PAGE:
Film Festival Cologne 2018: Cold War Review

By Martha Sigargök-Martin | Features & Reviews

Nov 12

Genre: Drama | Country: Poland | 2018

Written and Directed by Pawel Pawlikowski

Starring: Joanna Kulig, Tomasz Kot, Borys Szyc

Cold War won the award for Best Director in Cannes this year. It also received the Golden Lions Awards at the Gdynia Film Festival. The film is slightly inspired by the director’s parents’ lives. It has also been selected for the next Academy Awards, in the category Best Foreign Language Film.


It’s the Cold War in Poland of the 1950s. The effects of the Second World War are still having a repercussion on the country. Wiktor (Tomasz Kot) is a gifted pianist, auditioning musicians to form a traditional folklore group.

He’s immediately put under the spell of Zula (Joanna Kulig), a singer and free spirit, who comes to an audition. Soon they’re having an affair. But it gets complicated as Wiktor wants to move to Paris.

Cinematography & Editing

Helped by cinematographer Lukasz Zal (Loving Vincent, Ida), director Pawel Pawlikowski chose to edit the whole film in black and white. This technique intensifies the story of the film, set in an oppressive post-war-time, where cities have to rebuild and communism defines the life of millions.

However, despite the willingly cold effect of black and white, most scenes in the movie aren’t bleak. Zal made numerous shots looking like warm portraits.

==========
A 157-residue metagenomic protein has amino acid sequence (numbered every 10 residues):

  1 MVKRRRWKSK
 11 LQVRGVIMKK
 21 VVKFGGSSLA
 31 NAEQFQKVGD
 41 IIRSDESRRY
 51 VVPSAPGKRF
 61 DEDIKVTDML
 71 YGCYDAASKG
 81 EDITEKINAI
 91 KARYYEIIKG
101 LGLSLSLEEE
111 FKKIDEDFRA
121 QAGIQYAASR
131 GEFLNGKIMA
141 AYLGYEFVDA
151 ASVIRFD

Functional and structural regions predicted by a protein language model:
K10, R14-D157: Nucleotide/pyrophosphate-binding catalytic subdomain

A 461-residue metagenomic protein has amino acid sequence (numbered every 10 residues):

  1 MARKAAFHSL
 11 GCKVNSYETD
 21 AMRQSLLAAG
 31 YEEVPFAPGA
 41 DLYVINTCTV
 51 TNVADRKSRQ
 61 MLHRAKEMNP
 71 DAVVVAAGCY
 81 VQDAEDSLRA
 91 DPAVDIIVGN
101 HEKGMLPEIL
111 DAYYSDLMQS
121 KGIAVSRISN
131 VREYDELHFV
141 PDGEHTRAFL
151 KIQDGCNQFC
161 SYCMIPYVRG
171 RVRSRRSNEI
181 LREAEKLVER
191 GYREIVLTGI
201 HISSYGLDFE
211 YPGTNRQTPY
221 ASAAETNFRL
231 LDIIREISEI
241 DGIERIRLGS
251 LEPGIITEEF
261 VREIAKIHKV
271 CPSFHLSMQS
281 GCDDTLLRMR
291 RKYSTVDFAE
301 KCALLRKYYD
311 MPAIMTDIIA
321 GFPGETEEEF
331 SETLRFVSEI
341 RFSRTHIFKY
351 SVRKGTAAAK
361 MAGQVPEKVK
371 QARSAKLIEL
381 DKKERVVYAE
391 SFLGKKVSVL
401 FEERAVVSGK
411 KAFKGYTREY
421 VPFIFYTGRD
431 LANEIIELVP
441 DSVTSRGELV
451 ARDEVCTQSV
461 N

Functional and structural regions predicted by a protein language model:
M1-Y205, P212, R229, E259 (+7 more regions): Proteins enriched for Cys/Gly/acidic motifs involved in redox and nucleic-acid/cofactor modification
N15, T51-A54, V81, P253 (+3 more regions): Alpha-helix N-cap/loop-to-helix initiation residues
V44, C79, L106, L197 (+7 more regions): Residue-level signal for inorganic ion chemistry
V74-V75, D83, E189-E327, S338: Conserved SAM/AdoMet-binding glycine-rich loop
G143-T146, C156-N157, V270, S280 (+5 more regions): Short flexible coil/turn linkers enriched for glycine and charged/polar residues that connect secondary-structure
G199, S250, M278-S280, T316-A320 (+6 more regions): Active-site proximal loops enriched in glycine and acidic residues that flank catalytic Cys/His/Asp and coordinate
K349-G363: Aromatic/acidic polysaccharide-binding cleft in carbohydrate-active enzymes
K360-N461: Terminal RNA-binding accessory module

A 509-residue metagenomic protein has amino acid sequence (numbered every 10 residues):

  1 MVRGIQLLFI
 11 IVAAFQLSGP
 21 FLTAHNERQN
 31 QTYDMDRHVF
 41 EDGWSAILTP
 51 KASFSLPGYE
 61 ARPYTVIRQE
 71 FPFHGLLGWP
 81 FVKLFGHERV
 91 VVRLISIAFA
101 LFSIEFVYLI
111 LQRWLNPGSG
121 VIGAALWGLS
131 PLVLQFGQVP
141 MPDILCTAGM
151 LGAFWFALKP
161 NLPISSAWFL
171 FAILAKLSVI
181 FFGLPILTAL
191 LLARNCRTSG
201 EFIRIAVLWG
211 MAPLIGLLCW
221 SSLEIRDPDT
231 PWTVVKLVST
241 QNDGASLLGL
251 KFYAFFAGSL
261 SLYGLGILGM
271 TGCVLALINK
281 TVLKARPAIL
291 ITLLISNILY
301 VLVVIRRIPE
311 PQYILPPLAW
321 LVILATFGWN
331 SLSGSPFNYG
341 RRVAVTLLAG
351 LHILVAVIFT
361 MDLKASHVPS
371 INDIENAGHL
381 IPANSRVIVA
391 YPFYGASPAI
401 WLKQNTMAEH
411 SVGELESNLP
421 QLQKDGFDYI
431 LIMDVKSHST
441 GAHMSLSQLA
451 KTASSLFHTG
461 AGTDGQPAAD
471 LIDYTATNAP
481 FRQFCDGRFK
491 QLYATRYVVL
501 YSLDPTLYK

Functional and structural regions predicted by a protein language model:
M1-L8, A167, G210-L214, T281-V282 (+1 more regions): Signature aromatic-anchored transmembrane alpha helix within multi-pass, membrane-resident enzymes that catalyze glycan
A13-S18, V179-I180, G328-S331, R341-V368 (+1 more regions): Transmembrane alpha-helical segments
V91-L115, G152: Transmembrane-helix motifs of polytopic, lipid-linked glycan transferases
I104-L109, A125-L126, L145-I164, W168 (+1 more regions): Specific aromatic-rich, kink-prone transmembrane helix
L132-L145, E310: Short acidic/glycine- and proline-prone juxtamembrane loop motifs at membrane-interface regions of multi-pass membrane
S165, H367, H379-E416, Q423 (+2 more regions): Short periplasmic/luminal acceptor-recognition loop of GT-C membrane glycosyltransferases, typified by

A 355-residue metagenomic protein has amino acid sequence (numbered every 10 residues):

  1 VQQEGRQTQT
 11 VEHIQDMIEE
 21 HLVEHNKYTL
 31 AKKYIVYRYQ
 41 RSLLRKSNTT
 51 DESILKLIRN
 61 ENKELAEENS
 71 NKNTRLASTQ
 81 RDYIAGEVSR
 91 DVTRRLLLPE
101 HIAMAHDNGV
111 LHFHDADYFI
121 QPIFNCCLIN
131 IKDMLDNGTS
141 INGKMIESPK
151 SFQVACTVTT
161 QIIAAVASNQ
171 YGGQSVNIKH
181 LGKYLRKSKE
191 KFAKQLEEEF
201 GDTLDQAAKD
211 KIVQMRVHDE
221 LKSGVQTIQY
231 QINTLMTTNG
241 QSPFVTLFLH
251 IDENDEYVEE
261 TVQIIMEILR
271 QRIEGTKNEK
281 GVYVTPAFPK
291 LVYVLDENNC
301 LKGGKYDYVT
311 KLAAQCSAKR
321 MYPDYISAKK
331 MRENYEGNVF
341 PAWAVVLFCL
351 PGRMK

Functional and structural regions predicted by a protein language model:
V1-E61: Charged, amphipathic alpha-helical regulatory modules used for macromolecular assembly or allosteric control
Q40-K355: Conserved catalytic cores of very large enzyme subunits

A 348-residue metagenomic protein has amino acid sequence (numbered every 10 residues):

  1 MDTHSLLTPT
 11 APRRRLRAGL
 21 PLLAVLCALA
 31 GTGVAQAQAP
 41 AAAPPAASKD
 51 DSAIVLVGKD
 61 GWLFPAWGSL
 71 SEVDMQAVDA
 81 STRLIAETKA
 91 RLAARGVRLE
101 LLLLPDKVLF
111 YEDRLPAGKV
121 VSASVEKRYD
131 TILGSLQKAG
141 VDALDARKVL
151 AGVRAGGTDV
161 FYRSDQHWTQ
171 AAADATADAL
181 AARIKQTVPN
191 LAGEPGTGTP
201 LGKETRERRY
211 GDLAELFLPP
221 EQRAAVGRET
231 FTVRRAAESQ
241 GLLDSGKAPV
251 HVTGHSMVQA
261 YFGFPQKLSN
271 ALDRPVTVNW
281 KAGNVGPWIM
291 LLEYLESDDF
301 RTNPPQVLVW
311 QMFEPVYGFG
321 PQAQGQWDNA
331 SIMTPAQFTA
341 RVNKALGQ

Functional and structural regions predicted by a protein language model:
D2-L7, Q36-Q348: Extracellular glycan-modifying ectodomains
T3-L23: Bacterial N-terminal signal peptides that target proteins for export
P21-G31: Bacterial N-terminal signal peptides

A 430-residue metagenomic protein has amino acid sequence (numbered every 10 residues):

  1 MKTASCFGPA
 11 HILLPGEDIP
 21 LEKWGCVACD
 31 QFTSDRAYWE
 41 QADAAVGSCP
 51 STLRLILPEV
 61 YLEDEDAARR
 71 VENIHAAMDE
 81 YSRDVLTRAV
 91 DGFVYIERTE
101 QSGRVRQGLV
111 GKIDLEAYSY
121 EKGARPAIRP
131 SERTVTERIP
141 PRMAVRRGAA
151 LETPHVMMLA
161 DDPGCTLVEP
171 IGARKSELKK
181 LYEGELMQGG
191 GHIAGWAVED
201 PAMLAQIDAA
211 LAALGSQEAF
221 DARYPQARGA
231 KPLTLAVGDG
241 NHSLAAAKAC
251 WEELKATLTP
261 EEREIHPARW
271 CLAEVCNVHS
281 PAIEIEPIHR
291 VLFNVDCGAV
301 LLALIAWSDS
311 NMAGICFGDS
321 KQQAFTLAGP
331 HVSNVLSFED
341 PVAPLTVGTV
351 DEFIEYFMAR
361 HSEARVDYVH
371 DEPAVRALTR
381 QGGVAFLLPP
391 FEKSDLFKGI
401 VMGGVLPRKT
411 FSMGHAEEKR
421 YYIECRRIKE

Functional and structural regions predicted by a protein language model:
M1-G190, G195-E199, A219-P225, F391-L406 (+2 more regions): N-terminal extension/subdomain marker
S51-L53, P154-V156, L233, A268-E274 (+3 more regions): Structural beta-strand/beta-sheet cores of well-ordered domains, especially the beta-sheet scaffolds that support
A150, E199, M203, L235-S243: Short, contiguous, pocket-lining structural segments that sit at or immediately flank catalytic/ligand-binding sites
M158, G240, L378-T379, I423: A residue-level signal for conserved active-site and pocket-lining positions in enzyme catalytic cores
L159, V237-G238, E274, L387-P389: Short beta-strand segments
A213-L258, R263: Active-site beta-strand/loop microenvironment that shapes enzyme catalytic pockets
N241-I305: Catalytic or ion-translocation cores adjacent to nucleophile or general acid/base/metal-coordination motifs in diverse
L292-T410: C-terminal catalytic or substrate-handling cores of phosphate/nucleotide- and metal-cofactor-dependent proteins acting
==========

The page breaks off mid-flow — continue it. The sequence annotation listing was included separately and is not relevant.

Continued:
Joanna Kulig and Tomasz Kot play two protagonists supposed to have a disparate understanding of life, but they are as harmonious as they can be on screen.

Especially during scenes where hilarious and caustic dialogues are spoken – in that the film has been wonderfully written – the chemistry between both characters is very palpable.


The story of Cold War is nothing exceptional, but the movie shouldn’t be watched for its love story.

What makes this film worth watching is its incongruencies and beautiful cinematography. Cold War is, despite its desolate historical background, funny and acerbic.

One reason that makes this film amusing is its fantastic dialogues written by Pawel Pawlikowski and his colleagues Janusz Glowacki (†) (Der Ausflus, Fliegenjagd) and Piotr Borkowski (Lek wysokosci, Nazywam sie Julita).

The other reason is the actors. Joanna Kulig was fantastic as a free spirit – especially in one particular scene at a party – and Tomasz Kot perfect as the emotionally dulled pianist.

Cold War can be recommended confidently.

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About the Author

Hey! I'm Martha, and I help creative people understanding and solving mental and creative blocks through blog posts about film, series, and creativity, as well as through a creative coaching website ( just dedicated to this topic.